It showed Friday night during a horrific display of terrible shots that chipped paint from the rim and passes that often wound up in their opponents’ hands. In one of the most putrid offensive performances in franchise history, the Wizards were walloped, 103-65, at Madison Square Garden.
“This is embarrassing,” Jordan Crawford said after the Wizards suffered their most lopsided loss in a season filled with blowout defeats. “We wasn’t ready. At no parts of the game. We wasn’t ready. At all. Had nothing to do with the coaching. It was all us. It was the players. Just wasn’t ready.”
The game was so bad that it probably needed a running clock to end it sooner. Assistant coach Sam Cassell appeared ill on the bench as he spoke to Coach Randy Wittman in the fourth quarter. Wittman futilely tried to mix rotations and make motivational speeches, but every effort to spark his team resulted in more misery.
With eight minutes left in the fourth quarter, the Wizards had just 47 points, a fact Knicks fans reminded them of by chanting the point total every time they brought the ball up the floor. When Crawford made one of two free throws to get the visitors to 48, the fans booed. The only saving grace came when Cartier Martin drilled a three-pointer with 1 minute 11 seconds remaining to help the Wizards avoid setting a new franchise record for scoring futility.
The Wizards’ previous franchise low came in Chicago on Jan. 11, when the Derrick Rose-less Bulls held them to just 64 points. With five minutes left in the game, the Wizards had more turnovers (21) than field goals (18). They finished with 22 in each category — setting a team record for fewest field goals in a game — and shot a season-low 27.8 percent from the field.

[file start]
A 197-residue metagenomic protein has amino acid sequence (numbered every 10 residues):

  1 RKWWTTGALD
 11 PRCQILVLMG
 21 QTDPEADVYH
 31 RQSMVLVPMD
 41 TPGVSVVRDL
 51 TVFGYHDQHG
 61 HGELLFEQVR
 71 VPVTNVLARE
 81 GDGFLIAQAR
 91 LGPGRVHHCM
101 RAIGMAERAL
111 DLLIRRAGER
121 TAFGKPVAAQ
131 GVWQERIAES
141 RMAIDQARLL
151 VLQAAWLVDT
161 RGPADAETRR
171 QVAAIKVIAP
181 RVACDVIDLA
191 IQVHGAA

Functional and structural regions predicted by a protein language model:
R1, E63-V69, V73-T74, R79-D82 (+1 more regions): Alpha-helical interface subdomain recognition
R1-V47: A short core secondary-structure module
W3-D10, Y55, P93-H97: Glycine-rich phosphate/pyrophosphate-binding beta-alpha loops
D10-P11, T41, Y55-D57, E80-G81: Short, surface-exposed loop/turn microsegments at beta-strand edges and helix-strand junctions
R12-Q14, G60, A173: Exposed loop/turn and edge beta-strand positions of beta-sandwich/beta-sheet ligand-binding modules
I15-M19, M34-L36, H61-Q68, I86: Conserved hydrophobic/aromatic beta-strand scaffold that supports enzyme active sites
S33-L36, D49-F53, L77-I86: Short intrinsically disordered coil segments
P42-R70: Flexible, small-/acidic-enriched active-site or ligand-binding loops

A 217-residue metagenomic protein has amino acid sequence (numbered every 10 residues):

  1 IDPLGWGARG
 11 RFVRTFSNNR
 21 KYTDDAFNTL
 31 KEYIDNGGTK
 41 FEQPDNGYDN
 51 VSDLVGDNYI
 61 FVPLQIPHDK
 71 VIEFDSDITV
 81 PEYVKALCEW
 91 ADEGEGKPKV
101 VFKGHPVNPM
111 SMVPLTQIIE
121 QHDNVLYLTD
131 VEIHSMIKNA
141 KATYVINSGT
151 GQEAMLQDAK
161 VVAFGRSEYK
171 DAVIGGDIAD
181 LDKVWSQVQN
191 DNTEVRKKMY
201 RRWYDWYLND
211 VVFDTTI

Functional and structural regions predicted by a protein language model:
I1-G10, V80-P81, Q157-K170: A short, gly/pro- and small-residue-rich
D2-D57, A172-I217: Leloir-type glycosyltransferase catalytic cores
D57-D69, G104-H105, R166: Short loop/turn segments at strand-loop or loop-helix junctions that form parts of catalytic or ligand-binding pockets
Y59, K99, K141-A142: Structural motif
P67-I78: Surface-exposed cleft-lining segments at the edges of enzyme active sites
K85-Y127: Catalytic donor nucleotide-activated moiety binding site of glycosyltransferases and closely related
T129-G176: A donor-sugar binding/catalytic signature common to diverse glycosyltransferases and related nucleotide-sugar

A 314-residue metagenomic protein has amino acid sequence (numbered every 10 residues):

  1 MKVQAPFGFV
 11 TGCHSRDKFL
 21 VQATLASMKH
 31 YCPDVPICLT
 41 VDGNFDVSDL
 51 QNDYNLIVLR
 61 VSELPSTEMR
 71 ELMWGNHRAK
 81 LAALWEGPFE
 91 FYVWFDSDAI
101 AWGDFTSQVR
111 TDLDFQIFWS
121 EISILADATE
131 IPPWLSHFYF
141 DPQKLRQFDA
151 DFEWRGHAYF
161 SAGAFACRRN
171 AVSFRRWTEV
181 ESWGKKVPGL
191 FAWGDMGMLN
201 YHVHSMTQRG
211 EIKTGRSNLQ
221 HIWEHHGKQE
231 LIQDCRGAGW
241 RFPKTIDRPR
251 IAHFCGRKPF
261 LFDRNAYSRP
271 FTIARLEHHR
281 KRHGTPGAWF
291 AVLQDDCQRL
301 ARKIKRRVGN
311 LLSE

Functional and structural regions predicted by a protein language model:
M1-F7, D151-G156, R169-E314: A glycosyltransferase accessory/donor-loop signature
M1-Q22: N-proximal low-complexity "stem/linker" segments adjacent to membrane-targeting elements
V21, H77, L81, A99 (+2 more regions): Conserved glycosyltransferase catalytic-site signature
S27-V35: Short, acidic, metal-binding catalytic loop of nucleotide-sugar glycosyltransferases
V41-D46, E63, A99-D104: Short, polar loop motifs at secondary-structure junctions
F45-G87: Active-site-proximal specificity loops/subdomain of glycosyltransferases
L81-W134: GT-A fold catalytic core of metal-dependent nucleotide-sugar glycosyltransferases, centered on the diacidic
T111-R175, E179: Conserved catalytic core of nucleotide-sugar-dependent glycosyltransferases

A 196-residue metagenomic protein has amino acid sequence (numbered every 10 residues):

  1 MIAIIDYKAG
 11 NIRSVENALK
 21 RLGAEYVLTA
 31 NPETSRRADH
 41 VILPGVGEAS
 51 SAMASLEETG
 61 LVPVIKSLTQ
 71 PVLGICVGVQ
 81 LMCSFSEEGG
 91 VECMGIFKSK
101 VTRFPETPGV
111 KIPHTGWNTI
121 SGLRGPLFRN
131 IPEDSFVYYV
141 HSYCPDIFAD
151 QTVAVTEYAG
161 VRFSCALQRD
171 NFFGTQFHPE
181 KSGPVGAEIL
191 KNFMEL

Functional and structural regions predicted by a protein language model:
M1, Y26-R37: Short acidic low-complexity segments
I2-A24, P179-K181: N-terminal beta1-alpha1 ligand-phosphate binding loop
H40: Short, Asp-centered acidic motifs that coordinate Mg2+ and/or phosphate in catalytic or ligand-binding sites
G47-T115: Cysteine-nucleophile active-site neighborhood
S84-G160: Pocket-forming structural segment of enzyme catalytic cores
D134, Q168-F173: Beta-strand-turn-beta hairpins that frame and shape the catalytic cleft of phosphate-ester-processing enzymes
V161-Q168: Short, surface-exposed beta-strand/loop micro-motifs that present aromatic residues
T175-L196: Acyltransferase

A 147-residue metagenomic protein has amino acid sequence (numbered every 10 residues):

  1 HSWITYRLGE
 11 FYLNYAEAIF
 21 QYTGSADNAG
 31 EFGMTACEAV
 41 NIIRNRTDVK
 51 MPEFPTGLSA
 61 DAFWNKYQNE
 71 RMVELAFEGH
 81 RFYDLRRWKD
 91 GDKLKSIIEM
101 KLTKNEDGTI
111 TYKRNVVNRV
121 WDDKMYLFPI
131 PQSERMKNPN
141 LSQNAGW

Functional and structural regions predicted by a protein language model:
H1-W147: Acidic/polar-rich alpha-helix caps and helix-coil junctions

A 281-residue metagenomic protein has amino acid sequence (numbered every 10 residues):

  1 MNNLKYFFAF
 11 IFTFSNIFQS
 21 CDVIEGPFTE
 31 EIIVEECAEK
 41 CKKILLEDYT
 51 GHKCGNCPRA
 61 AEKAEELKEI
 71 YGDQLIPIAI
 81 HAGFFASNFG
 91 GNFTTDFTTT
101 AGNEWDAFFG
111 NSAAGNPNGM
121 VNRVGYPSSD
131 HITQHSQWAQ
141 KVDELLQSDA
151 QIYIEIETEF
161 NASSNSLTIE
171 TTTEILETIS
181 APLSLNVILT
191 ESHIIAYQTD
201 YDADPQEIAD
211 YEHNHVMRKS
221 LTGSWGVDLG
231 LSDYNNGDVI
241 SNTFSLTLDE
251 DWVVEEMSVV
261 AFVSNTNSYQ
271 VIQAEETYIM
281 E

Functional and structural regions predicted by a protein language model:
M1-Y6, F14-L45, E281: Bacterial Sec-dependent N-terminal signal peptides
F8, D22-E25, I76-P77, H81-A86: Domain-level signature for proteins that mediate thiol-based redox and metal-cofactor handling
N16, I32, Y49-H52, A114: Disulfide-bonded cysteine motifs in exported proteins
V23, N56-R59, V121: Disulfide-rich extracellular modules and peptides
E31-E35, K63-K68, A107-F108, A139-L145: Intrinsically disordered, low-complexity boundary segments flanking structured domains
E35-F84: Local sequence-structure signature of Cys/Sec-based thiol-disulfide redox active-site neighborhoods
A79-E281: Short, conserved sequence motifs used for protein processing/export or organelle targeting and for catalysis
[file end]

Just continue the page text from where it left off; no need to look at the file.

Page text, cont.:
“I’m glad I hit the three there,” Martin said, laughing uncomfortably, after finishing the game with five points. “It was a rough night for us, man. We just didn’t play like we played over the last two games. Even in practice today, we didn’t compete as hard as we could’ve. Obviously, the scoreboard tells you, we didn’t hit a lot of shots.”
Shelvin Mack ended a drought of more than 12 minutes without a field goal in the second half when he made a layup. When Crawford quickly followed with a runner in the lane that brought the Wizards within 89-54 with 5:34 remaining, Knicks fans chanted, “Under 60! Under 60!” At least it provided a target to reach.
“It don’t happen. How many times you seen that? Ain’t too many times a team is going to be under 60 with four minutes left in the fourth quarter,” Crawford said, shaking his head. “If I was a fan, I’d do the same thing.”
Crawford had a team-high 17 points, but he missed 14 of 20 field goal attempts. John Wall was an abysmal 2 for 12 and scored just eight points. Kevin Seraphin scored 12 points, becoming the first Wizards center since Gheorghe Muresan in 1997 to reach double figures in eight consecutive games, but there was no need to celebrate when the usually efficient big man needed 15 shots to get there.
“The thing with this league, you’ve got to bring it every night,” Roger Mason Jr. said after scoring 11 points. “That team we played against, they are fighting for playoff position and we’re fighting for our pride. They came out and just completely humiliated us.”
The Wizards (14-45) certainly contributed to humiliating themselves. Wall and Seraphin both threw passes to Baron Davis and Crawford was called for traveling twice in the first period. The trio combined to commit 15 turnovers.
Starting forwards Chris Singleton and Jan Vesely were both scoreless, combining to go 0 for 7. Vesely attempted a baseline jumper in the second period that would’ve been on target if his goal was to hit the upper side of the backboard.
The lone highlight came in the third quarter, when Wall and Crawford were on a two-on-one fast break against Davis. Crawford lobbed the ball over his left shoulder and Wall climbed Davis for a two-handed dunk that brought the Wizards within 62-45 with 7:03 seconds left in the period. But the Knicks (31-28) responded by scoring 15 consecutive points and extending the lead to 43 when J.R. Smith (team-high 23 points) hit a three-pointer with 2:12 left in the game.
“It looked like we were overwhelmed at the jump ball when we walked into the arena,” Wittman said. “Maybe that happens to young guys, I don’t know. I tried everything.”